90.2% of the human genome and 93.3% of the mouse genome lie in conserved syntenic segments - go here


     The syntenic blocks have been re-arranged by chromosomal events over time - go here


     The distribution of size of the syntenic blocks is consistent with a random mechanism for chromosomal rearrangements - go here


     It is possible to recognise the difference between repeat sequences that were added to the genomes before divergence of mouse and man lineages and those added after divergence - go here


     The measured mutation rate since divergence of mouse and man is ample to explain the divergence of the species - go here


     The rate of insertions of repeat sequences as a function of time can be measured for both man and mouse - go here


     Repeat sequences are tolerated in the same regions in mouse and man and in both cases insertion of repeat sequences is not tolerated in functionally critical regions such as the homeobox clusters - go here


     Two sorts of pseudogene exist in eukaryotes - processed and unprocessed - we know how they arise and it has taken millions of years for the pseudogenes we see in mouse and man to arise - go here


     Pseudogenes can be identified by the ratio of synonymous to non-synonymous mutations occurring over millions of years and by the fact they do not generally have a homologous gene in the same syntenic position in the other genome - go here


     99% of mouse genes have homologues in humans and 96% are in the same syntenic location - go here


     The fact that mouse and human are relatively closely related allows us to study orthologous genes - genes which have arisen and diverged from a common ancestor - go here


     12,845 orthologous gene pairs were found between man and mouse (homologous genes in the same syntenic  location) - go here


     The Ka/Ks ratio (ratio of non-synonymous to synonymous mutations is = 1 in neutral regions and the median value is 0.115 in genes) - this can only be explained by common descent - go here


     Within genes, regions containing known domains have a lower Ka/Ks ratio than those that do not - go here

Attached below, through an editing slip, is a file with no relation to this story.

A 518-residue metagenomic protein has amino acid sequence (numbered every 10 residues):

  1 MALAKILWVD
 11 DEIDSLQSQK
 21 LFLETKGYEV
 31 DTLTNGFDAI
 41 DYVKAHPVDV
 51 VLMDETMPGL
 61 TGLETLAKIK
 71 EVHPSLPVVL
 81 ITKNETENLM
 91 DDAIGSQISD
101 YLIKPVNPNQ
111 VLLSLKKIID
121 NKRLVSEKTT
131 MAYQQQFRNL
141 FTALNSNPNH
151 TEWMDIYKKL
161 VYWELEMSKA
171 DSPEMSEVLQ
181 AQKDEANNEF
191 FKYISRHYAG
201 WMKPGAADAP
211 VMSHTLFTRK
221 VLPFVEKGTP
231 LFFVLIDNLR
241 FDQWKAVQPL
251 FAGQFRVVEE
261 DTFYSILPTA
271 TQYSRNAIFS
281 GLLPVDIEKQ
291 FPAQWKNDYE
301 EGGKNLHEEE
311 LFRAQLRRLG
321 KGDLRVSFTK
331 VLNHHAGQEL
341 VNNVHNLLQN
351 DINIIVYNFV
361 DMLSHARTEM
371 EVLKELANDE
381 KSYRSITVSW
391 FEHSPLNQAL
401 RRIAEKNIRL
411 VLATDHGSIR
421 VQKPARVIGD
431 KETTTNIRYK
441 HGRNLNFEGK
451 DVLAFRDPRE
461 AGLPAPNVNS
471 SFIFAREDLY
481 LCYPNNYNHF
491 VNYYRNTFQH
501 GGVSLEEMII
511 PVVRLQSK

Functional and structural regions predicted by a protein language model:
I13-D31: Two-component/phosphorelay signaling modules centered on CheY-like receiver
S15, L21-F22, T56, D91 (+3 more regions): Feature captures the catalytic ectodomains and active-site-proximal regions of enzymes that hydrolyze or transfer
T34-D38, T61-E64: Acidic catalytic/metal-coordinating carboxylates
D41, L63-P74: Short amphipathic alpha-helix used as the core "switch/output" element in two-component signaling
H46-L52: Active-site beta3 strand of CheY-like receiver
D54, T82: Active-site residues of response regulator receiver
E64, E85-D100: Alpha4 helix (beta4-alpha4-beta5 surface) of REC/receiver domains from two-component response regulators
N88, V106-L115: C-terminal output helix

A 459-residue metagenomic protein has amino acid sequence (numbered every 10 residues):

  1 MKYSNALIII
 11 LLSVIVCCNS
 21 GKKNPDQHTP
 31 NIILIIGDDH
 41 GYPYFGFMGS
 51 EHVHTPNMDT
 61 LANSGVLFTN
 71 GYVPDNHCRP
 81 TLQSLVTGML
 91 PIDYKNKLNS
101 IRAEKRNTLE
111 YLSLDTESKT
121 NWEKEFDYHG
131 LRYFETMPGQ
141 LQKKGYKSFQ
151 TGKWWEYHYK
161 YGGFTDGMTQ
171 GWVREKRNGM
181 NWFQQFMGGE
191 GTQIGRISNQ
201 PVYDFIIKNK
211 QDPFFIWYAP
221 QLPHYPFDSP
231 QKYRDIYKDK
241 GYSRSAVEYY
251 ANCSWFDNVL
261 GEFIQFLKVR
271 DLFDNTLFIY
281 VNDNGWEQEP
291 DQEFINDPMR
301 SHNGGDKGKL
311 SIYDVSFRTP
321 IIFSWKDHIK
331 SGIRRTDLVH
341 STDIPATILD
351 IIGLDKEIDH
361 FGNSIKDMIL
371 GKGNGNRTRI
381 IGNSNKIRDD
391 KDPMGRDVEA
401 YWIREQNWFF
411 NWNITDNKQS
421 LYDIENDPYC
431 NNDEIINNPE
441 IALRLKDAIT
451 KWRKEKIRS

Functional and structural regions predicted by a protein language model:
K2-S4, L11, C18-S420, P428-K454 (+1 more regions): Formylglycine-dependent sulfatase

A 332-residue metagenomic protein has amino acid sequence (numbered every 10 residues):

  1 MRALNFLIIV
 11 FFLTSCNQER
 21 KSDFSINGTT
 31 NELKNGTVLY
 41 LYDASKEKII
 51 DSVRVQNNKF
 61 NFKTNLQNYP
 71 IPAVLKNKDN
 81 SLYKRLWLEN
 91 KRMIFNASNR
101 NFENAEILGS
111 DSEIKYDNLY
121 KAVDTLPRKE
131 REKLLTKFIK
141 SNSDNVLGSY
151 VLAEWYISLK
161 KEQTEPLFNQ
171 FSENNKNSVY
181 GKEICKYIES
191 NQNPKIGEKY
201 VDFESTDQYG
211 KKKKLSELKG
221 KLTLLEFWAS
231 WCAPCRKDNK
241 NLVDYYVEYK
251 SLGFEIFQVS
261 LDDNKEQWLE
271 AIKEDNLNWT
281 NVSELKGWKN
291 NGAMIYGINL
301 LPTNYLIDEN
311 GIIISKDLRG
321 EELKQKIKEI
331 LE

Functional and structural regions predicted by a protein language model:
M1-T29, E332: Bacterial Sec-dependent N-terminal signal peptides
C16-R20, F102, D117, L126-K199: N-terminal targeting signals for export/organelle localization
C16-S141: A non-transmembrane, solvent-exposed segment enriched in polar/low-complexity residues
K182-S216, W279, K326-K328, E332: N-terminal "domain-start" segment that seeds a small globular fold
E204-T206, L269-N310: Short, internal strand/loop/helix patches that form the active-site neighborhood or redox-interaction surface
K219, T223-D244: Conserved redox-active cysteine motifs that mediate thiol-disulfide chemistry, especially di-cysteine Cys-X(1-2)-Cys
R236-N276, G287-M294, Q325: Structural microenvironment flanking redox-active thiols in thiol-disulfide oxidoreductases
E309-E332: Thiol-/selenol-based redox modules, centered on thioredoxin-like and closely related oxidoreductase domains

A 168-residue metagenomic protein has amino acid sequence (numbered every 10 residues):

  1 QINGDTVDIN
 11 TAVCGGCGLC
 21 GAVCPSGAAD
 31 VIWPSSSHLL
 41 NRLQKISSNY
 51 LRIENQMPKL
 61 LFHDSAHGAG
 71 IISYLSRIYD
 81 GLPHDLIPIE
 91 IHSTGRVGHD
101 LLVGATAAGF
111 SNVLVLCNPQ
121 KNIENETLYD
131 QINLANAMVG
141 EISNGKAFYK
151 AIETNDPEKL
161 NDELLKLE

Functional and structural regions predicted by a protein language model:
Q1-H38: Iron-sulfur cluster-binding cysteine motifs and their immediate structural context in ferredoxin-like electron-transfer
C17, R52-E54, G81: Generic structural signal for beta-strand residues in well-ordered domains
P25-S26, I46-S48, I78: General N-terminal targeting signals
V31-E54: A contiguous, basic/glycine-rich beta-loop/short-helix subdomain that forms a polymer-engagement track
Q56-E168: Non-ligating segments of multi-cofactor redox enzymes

The percentage of cases in mouse where the mouse gene matches the most common human allele at sites which have Single Nucleotide Polymorphisms is very close to the percentage of amino acid identity across the two genomes: very strong evidence for common ancestry - go here


     Expansion into gene families has occurred in cases where the family has important functionality specific to a lineage - go here


     The Ka/Ks ratio in lineage specific gene families is higher than average suggesting that they are undergoing more rapid evolution than the rest of the functional genome as evolution theory would predict - go here


     The percentage nucleotide alignment across the whole of the mouse and human genomes (about 40%) is compatible with what is known about the rate of DNA deletion in the two lineages since divergence - go here


     The rate of substitutions in ancestral repeat sequences in non-coding DNA is the same as the rate of substitution at four fold degenerate sites in functional regions - very strong evidence for mutation and selection over a long time - go here


     The detail of which parts of the genome are more highly conserved between the two species aligns well with functionality - go here


     Introns are conserved no more than background non-functional DNA and so do not appear to have functionality in their code - go here


     Gene structures - number of exons and coding length in exons - is strongly conserved across mouse and human genomes - very strong evidence for common ancestry - go here


     The difference in mutation rate (obtained by comparing mouse and human genomes) between X-chromosomes and autosomes can be explained by what we know about differences in mutation rate in male and female meiosis and relies on common ancestry and mutation over millions of years - go here



[Mouse synteny][Mouse repeats][Mouse gene][Mouse protein][Mouse genome mutation and selection]